Daily digest

GAO finds reliability concerns over EPA rules overblown

CLIMATE: Climate scientists and public health advocates are “cautiously optimistic” as U.S. carbon emissions hit a 20-year low, driven primarily by a shift away from coal to natural gas. (Assocated Press)

EPA: A report by the Government Accountability Office finds four major EPA rules will pose “challenges” to the grid but “should not affect reliability given existing tools.” (The Hill)

COAL: Doctors and scientists say giving Ameren an extension to clean up Illinois power plants will pose a significant cost in terms of human health. (Midwest Energy News)

FRACKING: A coalition of environmental groups says Ohio laws governing wastewater injection are far too weak. (Columbus Dispatch)

NUCLEAR: The Omaha Public Power District plans to turn over operation of its troubled Ft. Calhoun nuclear plant to Exelon, a private company; and the Prairie Island Indian community in Minnesota says the shutdown of a nearby nuclear plant is an “ominous reminder” that the plant “relies on aging technology.” (Omaha World-Herald, Rochester Post-Bulletin)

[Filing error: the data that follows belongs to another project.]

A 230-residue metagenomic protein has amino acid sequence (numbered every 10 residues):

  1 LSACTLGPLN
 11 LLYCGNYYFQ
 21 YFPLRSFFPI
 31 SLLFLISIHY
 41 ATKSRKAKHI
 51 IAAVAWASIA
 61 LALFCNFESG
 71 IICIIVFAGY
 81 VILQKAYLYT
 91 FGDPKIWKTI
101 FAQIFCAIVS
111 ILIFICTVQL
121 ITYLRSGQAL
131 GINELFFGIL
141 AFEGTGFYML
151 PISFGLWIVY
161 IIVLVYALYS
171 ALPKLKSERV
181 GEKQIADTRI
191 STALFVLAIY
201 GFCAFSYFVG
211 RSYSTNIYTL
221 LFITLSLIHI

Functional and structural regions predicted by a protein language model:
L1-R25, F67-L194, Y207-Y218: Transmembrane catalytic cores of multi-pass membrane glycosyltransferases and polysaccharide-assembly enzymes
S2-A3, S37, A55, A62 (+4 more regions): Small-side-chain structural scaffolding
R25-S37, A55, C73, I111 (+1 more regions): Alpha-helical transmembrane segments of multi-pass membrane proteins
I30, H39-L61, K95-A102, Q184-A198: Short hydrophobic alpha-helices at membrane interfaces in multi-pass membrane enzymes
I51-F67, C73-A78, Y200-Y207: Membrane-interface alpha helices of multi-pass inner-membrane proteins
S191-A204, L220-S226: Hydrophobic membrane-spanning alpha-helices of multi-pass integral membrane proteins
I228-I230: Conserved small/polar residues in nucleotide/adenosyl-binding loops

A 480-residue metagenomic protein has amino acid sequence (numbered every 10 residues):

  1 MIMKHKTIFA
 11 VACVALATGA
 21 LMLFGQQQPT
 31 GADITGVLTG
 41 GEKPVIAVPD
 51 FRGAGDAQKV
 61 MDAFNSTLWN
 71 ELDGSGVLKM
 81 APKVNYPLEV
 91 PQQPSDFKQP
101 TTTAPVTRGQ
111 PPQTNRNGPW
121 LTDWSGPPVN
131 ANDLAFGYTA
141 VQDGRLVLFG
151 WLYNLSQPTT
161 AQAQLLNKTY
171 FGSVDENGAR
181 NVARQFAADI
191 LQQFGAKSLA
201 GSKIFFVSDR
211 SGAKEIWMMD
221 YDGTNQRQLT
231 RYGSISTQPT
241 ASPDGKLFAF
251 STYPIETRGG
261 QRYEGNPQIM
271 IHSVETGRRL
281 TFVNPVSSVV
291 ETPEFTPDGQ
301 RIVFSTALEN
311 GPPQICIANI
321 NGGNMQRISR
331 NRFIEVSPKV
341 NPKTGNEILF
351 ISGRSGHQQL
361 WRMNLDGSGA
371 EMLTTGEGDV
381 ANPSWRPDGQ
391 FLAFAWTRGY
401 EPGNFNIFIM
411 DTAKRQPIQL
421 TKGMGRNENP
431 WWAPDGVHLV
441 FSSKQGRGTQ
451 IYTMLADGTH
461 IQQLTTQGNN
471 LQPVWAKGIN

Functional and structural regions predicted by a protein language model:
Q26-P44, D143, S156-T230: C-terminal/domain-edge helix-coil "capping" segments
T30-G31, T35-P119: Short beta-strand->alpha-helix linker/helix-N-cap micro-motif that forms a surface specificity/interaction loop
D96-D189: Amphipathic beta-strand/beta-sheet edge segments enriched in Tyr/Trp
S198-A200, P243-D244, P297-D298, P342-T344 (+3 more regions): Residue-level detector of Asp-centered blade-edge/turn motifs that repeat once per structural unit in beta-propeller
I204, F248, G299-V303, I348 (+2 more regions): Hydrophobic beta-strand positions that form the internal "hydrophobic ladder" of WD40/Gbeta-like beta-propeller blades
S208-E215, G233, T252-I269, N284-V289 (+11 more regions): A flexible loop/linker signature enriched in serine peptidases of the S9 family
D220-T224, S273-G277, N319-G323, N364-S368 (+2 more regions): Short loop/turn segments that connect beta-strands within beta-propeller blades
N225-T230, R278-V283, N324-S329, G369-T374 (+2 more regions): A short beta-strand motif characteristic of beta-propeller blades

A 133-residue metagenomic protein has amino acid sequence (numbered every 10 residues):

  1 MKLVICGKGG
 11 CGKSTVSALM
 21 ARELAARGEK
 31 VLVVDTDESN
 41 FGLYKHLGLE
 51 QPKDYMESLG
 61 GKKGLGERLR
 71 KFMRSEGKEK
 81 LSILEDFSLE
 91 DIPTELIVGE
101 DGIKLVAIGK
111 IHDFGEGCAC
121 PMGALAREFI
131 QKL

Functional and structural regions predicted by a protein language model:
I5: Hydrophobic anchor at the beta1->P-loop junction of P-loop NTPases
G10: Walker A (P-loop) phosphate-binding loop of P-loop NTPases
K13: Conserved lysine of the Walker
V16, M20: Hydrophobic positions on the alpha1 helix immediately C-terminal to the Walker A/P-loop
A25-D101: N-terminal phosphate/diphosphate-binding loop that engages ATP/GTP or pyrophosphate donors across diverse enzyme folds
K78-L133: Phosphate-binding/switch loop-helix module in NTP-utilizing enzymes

ETHANOL: Ethanol producers continue cutting back production and idling plants as corn prices hit record highs. (Des Moines Register)

OHIO: An audit finds FirstEnergy has spent millions more than it should have on renewable energy credits, and passed the costs along to customers. (Cleveland Plain Dealer)

S.S. BADGER: Michigan Sen. Carl Levin says he wants to see the S.S. Badger ferry continue operating, but dumping coal ash into Lake Michigan is “not a permanent solution.”  (Muskegon Chronicle)

TRANSPORTATION: Gas station operators see a broader range of fueling options in the future, and installing electric car charging stations on military bases isn’t as easy as one might think. (ClimateWire, Stars and Stripes) 

COMMENTARY: The St. Louis Post-Dispatch says a recent NRC moratorium on permitting will put the issue of waste “where it belongs, front and center in the debate over the future of nuclear power”; and the Washington Post says the Obama and Romney campaigns are “pandering” to energy interests.

Comments are closed.